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ID’s Top Six — The Origin of Animals


Editor’s note: In the past we’ve offered the top 10 problems with Darwinian evolution (see here for a fuller elaboration), and the top five problems with origin-of-life theories. But somehow we neglected to offer a parallel listing of the top evidence supporting intelligent design. Many different sources pointing to design in nature could be adduced, but we decided to distill it all down to six major lines of evidence. Sure, five or ten would have been more conventional, but when did ID advocates start playing to expectations?

So here they are, their order simply reflecting that in which they must logically have occurred within our universe. Material is adapted from the textbook Discovering Intelligent Design, which is an excellent resource for introducing the evidence for ID, along with Stephen Meyer’s books Signature in the Cell and Darwin’s Doubt.

5. The Origin of Animals

In his book Darwin’s Doubt, Stephen Meyer considers the nature of animals and what is required to build an animal. He finds that only intelligent design can explain the abrupt origin of animal life in the fossil record, as well as the new information required to build the integrated nature of parts and systems that comprise animal body plans. Here’s how Meyer makes the case that intelligent design is the best explanation for many aspects of the origin of animals as witnessed in the Cambrian explosion:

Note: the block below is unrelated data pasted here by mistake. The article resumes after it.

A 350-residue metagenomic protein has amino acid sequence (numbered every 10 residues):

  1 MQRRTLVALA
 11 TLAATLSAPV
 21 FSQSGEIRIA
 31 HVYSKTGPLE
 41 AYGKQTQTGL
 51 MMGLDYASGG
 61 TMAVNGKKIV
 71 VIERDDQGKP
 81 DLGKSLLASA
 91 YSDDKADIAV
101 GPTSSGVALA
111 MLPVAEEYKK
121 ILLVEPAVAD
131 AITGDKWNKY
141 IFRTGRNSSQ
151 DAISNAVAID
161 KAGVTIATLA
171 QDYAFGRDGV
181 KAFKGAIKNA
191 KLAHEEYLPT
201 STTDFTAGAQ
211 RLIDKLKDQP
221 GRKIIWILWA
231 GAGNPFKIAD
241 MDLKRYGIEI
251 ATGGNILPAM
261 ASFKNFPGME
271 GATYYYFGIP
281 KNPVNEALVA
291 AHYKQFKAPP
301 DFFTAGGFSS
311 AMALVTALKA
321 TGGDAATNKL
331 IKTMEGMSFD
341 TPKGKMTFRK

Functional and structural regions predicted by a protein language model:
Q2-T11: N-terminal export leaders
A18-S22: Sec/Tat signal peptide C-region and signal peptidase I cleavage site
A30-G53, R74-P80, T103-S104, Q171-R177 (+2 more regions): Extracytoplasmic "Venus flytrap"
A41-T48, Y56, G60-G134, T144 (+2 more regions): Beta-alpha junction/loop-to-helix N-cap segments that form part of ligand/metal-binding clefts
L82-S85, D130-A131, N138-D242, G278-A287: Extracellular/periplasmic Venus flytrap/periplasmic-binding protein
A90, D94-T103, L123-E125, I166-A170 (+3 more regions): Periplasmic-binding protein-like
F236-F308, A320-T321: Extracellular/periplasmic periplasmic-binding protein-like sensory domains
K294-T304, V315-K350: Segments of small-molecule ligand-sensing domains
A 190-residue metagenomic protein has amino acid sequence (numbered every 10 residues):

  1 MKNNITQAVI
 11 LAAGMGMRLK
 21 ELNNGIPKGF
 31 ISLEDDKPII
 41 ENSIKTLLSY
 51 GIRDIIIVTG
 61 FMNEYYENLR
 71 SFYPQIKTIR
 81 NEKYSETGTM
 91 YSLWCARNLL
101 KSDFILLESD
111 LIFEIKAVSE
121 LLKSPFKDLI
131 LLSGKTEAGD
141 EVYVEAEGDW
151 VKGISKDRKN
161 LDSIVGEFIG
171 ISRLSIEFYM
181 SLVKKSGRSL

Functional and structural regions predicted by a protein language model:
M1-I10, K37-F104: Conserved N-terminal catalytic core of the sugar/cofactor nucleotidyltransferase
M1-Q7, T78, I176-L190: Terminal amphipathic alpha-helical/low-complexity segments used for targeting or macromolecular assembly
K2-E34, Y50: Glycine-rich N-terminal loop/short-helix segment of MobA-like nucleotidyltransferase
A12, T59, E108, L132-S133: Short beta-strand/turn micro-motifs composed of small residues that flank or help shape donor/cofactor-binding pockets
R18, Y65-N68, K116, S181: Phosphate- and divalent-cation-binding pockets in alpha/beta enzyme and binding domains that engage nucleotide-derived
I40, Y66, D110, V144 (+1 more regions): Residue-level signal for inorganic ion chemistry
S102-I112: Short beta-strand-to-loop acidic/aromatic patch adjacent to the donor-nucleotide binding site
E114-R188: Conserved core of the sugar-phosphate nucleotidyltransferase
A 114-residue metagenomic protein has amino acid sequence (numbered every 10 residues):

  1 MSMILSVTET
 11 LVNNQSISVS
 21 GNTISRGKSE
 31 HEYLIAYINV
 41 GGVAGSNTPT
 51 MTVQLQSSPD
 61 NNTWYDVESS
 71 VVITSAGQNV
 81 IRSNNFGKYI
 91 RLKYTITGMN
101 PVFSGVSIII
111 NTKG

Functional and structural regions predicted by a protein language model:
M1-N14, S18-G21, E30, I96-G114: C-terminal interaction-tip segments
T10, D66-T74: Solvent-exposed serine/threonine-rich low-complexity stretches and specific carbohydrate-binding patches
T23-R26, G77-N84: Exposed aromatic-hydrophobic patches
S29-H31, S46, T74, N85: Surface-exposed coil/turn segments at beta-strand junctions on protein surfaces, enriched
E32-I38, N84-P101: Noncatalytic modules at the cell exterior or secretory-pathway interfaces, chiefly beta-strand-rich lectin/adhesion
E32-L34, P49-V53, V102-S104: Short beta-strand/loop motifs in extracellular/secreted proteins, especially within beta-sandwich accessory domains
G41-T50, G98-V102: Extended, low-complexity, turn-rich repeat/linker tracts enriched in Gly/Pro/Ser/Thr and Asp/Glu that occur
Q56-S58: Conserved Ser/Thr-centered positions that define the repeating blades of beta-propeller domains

Intelligent agents can generate new form rapidly as we see in the abrupt appearance of animals in the Cambrian fossil record:

Intelligent agents have foresight. Such agents can determine or select functional goals before they are physically instantiated. They can devise or select material means to accomplish those ends from among an array of possibilities. They can then actualize those goals in accord with a preconceived design plan or set of functional requirements. Rational agents can constrain combinatorial space with distant information-rich outcomes in mind. (Darwin’s Doubt, pp. 362-363)

Intelligent agents sometimes produce material entities through a series of gradual modifications (as when a sculptor shapes a sculpture over time). Nevertheless, intelligent agents also have the capacity to introduce complex technological systems into the world fully formed. Often such systems bear no resemblance to earlier technological systems — their invention occurs without a material connection to earlier, more rudimentary technologies. When the radio was first invented, it was unlike anything that had come before, even other forms of communication technology. For this reason, although intelligent agents need not generate novel structures abruptly, they can do so. Thus, invoking the activity of a mind provides a causally adequate explanation for the pattern of abrupt appearance in the Cambrian fossil record. (pp. 373, 375)